Rehabbing the Environment

Imagine: You’re standing at the high point of a desert watershed—a hilltop with mesquite, aloe, and ocotillo scattered amid a sea of desert shrubs, grasses, and wildflowers. Too many species to name. The numerous pollinators supported by those plants—several hundred species of native bees, more than 200 types of butterflies, plus moths, hummingbirds, and bats—dart about in search of the sweet nectar hidden inside each individual flower. That nectar-seeking behavior increases the productivity of the plants, and the resulting feast of fruits, seeds, and flowers attracts a cadre of reptiles, mammals, and birds to the area. Those animals draw others, too—not to gorge on hyper productive plants, but to eat the other animals. The droppings they leave fertilize the soil and deposit undigested seeds. Nutrients recycle into the earth as old growth decays, further increasing the diversity and resilience of the ecosystem. (...)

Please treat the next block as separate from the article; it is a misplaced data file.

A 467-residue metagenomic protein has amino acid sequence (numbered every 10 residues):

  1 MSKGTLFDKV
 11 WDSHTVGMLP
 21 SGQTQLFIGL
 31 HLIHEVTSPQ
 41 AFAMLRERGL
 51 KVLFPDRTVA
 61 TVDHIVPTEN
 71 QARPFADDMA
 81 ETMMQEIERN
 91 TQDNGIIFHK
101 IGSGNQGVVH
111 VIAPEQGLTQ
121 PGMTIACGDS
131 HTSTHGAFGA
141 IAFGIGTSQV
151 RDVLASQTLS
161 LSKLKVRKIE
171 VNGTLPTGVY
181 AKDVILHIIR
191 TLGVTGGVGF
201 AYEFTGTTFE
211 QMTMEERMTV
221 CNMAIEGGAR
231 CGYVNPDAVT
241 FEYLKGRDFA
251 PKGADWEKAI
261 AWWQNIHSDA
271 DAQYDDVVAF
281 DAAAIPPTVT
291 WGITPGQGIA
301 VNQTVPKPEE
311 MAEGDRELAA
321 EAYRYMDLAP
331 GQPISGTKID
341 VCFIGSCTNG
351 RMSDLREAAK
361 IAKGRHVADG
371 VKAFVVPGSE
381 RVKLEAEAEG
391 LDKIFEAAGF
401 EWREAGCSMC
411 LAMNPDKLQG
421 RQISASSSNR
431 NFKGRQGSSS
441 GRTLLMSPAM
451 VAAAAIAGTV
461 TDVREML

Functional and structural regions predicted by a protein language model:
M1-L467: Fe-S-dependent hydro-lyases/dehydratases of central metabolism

Read the full article on Edible Baja

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